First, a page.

AmaBhungane, the Right2Know Campaign, theInstitute for Security Studies and the Council for the Advancement of the SouthAfrican Constitution have sent letters here and here toparliament’s joint standing committee on intelligence (JSCI), Speaker BalekaMbete and all political parties calling for the selection of a newInspector-General of Intelligence to be restarted – and to be held in the open.
The JSCI recently completed itsinterviews for a replacement in secret, despite the selection of the outgoingInspector-General, advocate Faith Radebe, having been conducted in public in2009.
AmaBhungane, Right2Know and the Institutefor Security Studies have engaged with the JSCI over recent months in anattempt to convince it to drop the cloak of secrecy at least for thisappointment, for which public trust is vital. The requests have been to noavail.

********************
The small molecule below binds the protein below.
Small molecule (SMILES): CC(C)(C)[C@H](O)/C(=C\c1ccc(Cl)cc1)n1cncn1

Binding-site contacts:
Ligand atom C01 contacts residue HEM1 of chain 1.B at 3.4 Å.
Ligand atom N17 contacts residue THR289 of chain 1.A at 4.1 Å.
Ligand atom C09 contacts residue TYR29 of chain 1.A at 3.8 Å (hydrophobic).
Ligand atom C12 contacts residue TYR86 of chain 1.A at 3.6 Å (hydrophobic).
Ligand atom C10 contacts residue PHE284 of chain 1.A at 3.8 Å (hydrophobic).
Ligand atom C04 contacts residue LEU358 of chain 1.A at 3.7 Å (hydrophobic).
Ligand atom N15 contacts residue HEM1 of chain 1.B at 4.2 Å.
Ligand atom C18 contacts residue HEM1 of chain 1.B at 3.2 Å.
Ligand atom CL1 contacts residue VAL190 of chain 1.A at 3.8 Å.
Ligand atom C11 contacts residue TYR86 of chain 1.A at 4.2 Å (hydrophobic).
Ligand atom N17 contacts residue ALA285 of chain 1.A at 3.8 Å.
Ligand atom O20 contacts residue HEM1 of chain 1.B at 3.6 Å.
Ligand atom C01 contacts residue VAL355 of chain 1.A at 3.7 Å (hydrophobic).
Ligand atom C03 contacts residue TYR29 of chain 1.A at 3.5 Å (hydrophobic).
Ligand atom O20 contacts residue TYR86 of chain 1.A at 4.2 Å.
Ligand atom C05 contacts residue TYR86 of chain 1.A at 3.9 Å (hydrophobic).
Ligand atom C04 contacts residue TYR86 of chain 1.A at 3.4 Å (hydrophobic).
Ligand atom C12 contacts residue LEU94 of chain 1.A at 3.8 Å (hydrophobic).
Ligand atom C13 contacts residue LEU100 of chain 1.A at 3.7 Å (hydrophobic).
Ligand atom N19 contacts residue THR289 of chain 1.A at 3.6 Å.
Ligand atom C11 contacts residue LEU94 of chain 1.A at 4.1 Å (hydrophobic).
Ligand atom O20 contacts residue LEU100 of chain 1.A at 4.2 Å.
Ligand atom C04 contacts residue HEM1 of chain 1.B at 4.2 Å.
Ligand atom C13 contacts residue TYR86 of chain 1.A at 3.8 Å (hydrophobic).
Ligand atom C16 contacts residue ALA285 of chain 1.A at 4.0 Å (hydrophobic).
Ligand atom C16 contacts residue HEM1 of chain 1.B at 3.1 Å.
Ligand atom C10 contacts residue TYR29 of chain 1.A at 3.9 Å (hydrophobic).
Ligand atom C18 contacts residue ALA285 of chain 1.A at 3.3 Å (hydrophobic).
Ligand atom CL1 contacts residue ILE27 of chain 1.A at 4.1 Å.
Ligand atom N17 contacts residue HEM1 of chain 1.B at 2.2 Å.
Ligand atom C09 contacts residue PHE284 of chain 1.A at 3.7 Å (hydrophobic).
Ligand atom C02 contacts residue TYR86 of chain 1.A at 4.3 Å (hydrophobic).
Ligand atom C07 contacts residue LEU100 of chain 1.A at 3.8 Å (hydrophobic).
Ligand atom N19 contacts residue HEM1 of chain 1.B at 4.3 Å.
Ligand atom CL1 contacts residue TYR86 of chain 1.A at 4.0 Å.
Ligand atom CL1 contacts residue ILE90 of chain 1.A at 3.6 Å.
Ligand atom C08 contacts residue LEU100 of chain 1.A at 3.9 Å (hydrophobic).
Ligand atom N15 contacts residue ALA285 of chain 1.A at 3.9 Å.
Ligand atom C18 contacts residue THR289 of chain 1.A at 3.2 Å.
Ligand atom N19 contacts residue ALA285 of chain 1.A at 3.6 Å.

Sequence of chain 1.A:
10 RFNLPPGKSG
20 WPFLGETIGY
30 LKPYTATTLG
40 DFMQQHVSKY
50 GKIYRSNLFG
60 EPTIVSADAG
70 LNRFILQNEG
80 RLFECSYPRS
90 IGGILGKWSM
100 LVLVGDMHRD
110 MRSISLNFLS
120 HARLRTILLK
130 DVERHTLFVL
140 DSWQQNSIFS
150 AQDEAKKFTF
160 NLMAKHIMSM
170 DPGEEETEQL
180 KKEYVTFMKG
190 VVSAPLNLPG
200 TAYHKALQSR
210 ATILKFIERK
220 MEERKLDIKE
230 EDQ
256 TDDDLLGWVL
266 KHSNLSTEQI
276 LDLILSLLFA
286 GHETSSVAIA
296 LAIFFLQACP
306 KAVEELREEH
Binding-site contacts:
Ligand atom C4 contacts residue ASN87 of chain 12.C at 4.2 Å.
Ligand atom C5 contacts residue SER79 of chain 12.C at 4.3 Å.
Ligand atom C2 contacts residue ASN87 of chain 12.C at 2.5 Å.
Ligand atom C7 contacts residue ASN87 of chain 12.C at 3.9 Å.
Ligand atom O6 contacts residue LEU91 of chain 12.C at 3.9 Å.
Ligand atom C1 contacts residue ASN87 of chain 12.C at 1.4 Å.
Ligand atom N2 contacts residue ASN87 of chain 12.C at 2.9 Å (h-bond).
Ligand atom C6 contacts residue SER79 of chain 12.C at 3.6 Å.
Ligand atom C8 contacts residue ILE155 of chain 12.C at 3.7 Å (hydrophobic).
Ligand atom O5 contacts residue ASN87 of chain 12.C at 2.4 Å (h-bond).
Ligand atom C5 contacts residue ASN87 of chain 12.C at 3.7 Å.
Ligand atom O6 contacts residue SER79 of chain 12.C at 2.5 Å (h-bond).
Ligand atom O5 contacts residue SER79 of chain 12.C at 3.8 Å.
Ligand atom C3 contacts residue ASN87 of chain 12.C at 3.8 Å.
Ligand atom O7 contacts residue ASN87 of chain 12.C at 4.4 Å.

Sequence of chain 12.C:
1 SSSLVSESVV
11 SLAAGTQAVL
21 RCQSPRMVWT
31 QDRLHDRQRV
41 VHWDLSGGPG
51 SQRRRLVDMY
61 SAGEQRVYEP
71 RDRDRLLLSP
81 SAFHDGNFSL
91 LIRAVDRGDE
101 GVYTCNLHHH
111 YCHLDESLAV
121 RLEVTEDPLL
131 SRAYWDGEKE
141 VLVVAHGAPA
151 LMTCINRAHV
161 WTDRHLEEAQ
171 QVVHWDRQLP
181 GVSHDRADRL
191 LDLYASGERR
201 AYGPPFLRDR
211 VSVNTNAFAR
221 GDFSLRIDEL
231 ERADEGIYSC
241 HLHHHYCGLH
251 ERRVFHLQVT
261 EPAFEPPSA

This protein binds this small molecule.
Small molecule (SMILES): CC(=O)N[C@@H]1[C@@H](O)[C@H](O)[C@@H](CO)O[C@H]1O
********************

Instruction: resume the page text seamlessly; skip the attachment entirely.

On March 30, National Council ofProvinces Speaker Thandi Modise confirmed in a letter to Right2Know that theJSCI had completed the interviews and would report to the National Assembly onthe outcome of the process.
This new call from the media and civilsociety comes at a crucial time. The Constitution requires the JSCI’spreferred candidate to be endorsed by a two-thirds majority of the NationalAssembly.
This may be hard to attain if partiesbelieve that the process was flawed because of its secrecy.
A recent Daily Dispatch report suggested that theJSCI accepted none of the eight short-listed candidates, and that the committeeintends restarting the process.
If there is a repeat selection process,it is hoped that calls for transparency will be heeded. The JSCI has not commented on the report.
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The M&G Centre for Investigative Journalism (amaBhungane) produced this story. All views are ours. See www.amabhungane.co.za for our stories, activities and funding sources.